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Hoffmann, R. A wiki for the life sciences where authorship matters. Nature Genetics (2008)
 
 
 
 
 

Electrophysiologic effects of hydralazine on sinoatrial function in patients with sick sinus node syndrome.

The electrophysiologic effects of hydralazine were evaluated in nine hypertensive patients with sinoatrial dysfunction. Intravenous hydralazine, 0.15 mg/kg, caused no significant reduction in arterial blood pressure. Yet this dose of hydralazine increased heart rate from 61.9 +/- 4.1 beats/min (mean +/- standard error of the mean) to 68.6 +/- 4.9 (P less than 0.001). Sinus nodal recovery time upon termination of atrial pacing shortened from 3,207 +/- 1,098 to 2,064 +/- 573 msec (P less than 0.05) and second escape cycles shortened as well (P less than 0.025). Acceleration of heart rate and abbreviation of recovery time did not closely correlate with change in blood pressure (r = 0.41 and 0.18, respectively). Junctional escape beats became more frequent and junctional escape time shortened from 2,525 +/- 692 to 1,705 +/- 382 msec (P less than 0.05). Sinoatrial conduction time tended to shorten, but a significant change was not observed. Atrial tachyarrhythmias did not occur and atrial refractoriness was unchanged. Thus, a minimal blood pressure response to hydralazine was associated with enhanced automaticity. Hydralazine merits clinical trial for treatment of sick sinus syndrome with concomitant hypertension.[1]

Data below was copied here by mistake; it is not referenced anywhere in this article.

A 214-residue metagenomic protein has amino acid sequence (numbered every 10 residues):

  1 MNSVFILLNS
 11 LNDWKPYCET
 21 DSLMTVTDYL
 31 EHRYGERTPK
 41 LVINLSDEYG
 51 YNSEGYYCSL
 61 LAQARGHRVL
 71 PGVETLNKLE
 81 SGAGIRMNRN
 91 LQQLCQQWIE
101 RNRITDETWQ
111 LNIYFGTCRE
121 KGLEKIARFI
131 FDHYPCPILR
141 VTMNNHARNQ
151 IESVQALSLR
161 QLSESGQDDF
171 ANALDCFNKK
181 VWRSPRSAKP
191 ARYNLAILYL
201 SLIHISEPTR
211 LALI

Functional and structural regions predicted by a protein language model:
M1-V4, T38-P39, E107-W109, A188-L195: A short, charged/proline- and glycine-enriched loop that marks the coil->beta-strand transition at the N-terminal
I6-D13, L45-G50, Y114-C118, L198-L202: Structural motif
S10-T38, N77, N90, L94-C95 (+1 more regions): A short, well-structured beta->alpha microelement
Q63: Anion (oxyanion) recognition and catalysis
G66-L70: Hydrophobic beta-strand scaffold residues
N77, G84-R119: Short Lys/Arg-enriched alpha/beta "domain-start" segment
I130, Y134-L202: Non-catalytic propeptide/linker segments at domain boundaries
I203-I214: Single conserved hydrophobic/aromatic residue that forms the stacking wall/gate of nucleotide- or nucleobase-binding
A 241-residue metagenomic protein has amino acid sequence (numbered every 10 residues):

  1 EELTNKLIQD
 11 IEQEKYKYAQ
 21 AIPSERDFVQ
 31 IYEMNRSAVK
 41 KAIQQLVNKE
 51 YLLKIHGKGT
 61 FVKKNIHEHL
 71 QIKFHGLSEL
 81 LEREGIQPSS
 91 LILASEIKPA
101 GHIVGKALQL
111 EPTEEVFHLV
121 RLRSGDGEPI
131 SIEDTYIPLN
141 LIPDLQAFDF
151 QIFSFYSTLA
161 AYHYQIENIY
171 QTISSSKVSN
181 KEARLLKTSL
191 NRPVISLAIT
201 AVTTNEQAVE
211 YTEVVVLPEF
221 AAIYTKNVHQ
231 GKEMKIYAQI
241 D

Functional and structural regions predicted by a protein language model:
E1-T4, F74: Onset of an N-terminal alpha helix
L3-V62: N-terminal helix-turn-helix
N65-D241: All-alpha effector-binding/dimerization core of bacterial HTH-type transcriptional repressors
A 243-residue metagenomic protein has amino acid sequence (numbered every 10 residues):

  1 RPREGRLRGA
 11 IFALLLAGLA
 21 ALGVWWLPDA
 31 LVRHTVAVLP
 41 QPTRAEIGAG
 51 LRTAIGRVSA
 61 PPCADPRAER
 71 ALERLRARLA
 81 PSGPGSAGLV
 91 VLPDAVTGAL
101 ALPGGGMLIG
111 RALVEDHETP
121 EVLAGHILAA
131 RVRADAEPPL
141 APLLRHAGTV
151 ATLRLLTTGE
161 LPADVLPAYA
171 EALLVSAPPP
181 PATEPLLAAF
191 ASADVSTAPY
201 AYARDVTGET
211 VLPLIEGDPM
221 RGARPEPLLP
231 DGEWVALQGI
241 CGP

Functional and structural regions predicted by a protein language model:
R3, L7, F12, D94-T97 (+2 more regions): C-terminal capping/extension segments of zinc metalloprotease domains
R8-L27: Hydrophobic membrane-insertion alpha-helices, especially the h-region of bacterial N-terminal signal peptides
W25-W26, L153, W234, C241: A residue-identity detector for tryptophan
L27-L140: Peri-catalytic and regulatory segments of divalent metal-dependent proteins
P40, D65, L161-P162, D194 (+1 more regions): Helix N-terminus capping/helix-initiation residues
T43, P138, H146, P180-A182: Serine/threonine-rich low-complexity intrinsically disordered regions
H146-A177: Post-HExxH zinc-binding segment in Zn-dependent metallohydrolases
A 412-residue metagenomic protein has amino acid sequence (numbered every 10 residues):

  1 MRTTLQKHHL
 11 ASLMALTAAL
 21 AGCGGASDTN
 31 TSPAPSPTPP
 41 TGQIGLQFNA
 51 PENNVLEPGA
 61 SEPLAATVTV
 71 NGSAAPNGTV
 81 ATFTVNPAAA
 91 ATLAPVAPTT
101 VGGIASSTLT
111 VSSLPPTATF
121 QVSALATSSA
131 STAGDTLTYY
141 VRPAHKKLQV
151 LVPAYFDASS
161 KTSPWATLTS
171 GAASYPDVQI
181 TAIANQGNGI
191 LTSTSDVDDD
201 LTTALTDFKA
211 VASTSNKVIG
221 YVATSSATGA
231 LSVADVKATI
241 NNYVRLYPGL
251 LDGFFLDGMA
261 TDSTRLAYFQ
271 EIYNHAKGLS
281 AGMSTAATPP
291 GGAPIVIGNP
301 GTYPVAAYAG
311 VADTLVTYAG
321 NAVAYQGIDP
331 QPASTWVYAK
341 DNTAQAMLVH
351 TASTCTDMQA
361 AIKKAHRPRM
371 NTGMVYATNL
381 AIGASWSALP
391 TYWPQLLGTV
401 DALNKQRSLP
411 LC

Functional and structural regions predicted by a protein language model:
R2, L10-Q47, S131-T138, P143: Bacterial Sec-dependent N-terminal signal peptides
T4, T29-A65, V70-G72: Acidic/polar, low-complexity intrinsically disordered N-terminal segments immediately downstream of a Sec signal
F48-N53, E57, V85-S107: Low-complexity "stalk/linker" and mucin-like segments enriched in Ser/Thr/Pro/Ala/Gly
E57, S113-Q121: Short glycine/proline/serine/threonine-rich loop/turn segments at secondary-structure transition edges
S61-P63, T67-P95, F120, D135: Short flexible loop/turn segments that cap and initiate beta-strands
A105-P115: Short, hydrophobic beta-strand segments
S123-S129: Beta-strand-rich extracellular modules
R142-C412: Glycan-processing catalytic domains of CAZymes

References

  1. Electrophysiologic effects of hydralazine on sinoatrial function in patients with sick sinus node syndrome. Engel, T.R., Leddy, C., Gonzalez, A.D., Meister, S.G., Frankl, W.S. Am. J. Cardiol. (1978) [Pubmed]
 
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